Research in the context of the dental school has traditionally been focused on institutional/faculty accomplishments and generating new knowledge to benefit the profession. Only recently have significant efforts been made to expand the overall research programming into the formal dental curriculum, to provide students with a baseline exposure to the research and critical thinking processes, encourage evidence-based decision-making, and stimulate interest in academic/research careers. Various approaches to curriculum reform and the establishment of multiple levels of student research opportunities are now part of the educational fabric of many dental schools worldwide. Many of the preliminary reports regarding the success and vitality of these programs have used outcomes measures and metrics that emphasize cultural changes within institutions, student research productivity, and student career preferences after graduation. However, there have not been any reports from long-standing programs (a minimum of 25 years of cumulative data) that describe dental school graduates who have had the benefit of research/training experiences during their dental education. The University of Manitoba Faculty of Dentistry initiated a BSc Dent program in 1980 that awarded a formal degree for significant research experiences taking place within the laboratories of the Faculty-based researchers and has continued to develop and expand this program. The success of the program has been demonstrated by the continued and increasing demands for entry, the academic achievements of the graduates, and the numbers of graduates who have completed advanced education/training programs or returned to the Faculty as instructors. Analysis of our long-term data validates many recent hypotheses and short-term observations regarding the benefits of dental student research programs. This information may be useful in the design and implementation of dental student research programs at other dental schools.
The aim was to study achieved competences in temporomandibular disorders (TMD)/orofacial pain (OP) at two universities by comparing student's knowledge and understanding, satisfaction with their education and confidence in their clinical competences of TMD/OP.
The study was conducted in collaboration between Malmö University, Sweden—which uses problem-based learning—and the University of Naples Federico II, Italy—which uses traditional educational methods. Final-semester dental students responded to a self-report questionnaire regarding their knowledge and understanding, interpretation of cases histories, clinical experience, satisfaction and confidence in clinical examination, management and treatment evaluation.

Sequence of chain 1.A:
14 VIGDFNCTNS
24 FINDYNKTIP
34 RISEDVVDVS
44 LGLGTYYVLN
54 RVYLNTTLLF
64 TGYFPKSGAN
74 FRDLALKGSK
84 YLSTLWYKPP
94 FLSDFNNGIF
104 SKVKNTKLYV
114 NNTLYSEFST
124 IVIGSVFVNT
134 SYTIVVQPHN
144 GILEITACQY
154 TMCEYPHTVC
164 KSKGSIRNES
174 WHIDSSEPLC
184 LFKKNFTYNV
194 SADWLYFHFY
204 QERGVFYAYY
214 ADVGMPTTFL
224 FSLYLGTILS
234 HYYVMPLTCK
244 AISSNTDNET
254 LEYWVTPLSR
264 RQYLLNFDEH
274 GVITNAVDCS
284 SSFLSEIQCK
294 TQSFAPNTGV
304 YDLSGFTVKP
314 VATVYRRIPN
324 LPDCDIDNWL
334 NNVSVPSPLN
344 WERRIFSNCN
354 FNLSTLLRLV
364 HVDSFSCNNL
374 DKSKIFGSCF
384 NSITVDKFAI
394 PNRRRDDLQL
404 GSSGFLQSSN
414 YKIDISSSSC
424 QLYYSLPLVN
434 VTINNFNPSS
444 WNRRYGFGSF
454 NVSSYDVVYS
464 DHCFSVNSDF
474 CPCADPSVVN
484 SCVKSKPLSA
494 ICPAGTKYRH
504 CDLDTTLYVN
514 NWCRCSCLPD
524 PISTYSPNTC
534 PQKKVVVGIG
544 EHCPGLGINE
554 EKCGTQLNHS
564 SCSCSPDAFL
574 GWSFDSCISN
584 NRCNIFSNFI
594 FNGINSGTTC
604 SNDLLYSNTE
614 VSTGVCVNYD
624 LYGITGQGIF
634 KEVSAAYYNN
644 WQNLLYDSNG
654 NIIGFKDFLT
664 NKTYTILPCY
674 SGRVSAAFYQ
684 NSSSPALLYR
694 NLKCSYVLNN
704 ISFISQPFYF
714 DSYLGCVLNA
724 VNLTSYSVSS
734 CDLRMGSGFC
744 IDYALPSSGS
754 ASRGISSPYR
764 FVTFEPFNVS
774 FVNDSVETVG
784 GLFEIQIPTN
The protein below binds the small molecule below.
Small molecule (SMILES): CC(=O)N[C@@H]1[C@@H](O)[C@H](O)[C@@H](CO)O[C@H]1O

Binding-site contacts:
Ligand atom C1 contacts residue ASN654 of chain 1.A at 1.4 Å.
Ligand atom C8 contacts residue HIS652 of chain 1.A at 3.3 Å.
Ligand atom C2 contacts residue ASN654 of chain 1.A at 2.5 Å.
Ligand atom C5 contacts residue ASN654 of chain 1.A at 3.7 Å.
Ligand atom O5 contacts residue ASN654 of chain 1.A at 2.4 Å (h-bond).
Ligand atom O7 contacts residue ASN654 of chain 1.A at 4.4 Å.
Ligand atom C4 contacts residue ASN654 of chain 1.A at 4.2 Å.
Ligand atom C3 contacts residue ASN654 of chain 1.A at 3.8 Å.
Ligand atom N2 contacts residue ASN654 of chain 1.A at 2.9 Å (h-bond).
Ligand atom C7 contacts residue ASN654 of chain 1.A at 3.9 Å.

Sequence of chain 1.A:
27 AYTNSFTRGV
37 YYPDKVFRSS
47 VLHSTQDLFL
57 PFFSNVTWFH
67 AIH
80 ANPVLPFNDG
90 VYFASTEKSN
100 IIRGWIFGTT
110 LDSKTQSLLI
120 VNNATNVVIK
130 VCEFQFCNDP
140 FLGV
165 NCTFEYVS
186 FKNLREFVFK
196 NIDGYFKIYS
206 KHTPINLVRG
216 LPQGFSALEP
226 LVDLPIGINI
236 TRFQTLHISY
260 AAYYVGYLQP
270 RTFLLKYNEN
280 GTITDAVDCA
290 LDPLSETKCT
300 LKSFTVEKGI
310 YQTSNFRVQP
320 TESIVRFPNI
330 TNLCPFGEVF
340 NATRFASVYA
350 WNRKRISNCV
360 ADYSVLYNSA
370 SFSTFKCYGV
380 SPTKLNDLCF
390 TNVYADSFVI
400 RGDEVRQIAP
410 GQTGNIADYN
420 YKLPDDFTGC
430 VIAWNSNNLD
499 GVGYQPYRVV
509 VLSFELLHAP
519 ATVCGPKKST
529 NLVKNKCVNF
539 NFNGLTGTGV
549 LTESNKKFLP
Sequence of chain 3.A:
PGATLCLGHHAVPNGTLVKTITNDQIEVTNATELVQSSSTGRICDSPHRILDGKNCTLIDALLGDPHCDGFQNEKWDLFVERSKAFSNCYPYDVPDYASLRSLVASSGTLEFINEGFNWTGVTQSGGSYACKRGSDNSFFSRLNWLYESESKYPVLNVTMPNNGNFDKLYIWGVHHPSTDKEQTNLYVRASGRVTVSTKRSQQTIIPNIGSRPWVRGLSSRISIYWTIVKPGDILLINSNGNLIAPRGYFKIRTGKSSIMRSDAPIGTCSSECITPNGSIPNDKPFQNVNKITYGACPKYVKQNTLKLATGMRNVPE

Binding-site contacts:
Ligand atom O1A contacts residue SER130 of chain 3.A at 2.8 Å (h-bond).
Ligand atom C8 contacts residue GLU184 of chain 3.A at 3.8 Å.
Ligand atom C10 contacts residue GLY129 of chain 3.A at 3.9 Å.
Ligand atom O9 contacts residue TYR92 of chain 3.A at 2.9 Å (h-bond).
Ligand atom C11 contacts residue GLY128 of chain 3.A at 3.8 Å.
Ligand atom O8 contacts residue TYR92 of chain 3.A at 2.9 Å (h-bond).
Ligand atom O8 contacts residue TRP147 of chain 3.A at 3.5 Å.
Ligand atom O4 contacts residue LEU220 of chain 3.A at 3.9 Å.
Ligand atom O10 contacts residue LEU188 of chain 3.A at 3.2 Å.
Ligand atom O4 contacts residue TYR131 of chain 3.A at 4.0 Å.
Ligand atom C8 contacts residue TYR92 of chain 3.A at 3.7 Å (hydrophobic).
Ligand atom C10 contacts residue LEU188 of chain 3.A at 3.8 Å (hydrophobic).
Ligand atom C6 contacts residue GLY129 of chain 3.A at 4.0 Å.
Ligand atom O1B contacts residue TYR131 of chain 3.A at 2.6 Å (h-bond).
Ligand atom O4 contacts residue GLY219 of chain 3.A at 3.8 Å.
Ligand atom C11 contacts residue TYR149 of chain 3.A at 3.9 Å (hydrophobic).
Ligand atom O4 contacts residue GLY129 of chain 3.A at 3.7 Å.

No significant difference was found between the students regarding knowledge and understanding. Eighty-seven per cent of the Malmö students and 96% of the Naples students met the criterion on achieved competence. Malmö students had a higher per cent of correct diagnoses than Naples students in the interpretation of case histories. Overall, Malmö students reported most clinical experience and higher confidence than Naple students.
The main findings were that students from Malmö and Naples were, similar in knowledge and understanding of TMD/OP and in satisfaction with their clinical competences. However, Malmö students perceived more confidence in clinical management of patients with TMD/OP. This may reflect that, besides the theoretical part of the programme, a sufficient level of clinical exposure to patients with TMD/OP is essential to gain competences in TMD/OP.
Although it is important to assess the effectiveness of programs, courses, and teaching methods to ensure that goals are being achieved, it is very difficult to evaluate the impact of fundamental changes in a whole curriculum. This paper reviews measures that have been used in the past in dentistry and medicine for evaluating academic programs: curriculum guidelines; competency documents; discussion and focus groups; competency examinations; board examinations; oral comprehensive examinations; student, alumni, and patient satisfaction surveys; evaluation by instructors; and clinical productivity. We conclude that, since no standard method exists, several tools should be used to obtain a multidimensional assessment.
Health history forms are an integral component of students' clinical and didactic training in physical assessment and often serve as a model for students to use in their future practices. This study examined how alcohol and tobacco use are assessed in patient health history forms used in the dental schools of the United States and Canada (n = 63). Deans of schools were requested to send a copy of their health history and other supplemental forms used for patient care. The response rate was 98 percent. Almost 25 percent of the schools' forms did not address either alcohol or tobacco use; 37 percent failed to address one or both risk behaviors; 25 percent did not request tobacco information; and 36 percent did not address alcohol use. Major inconsistencies regarding the inclusion, content, and quantity of alcohol and tobacco questions were noted. Consensus among dental schools as to which questions to include in their health forms was not apparent.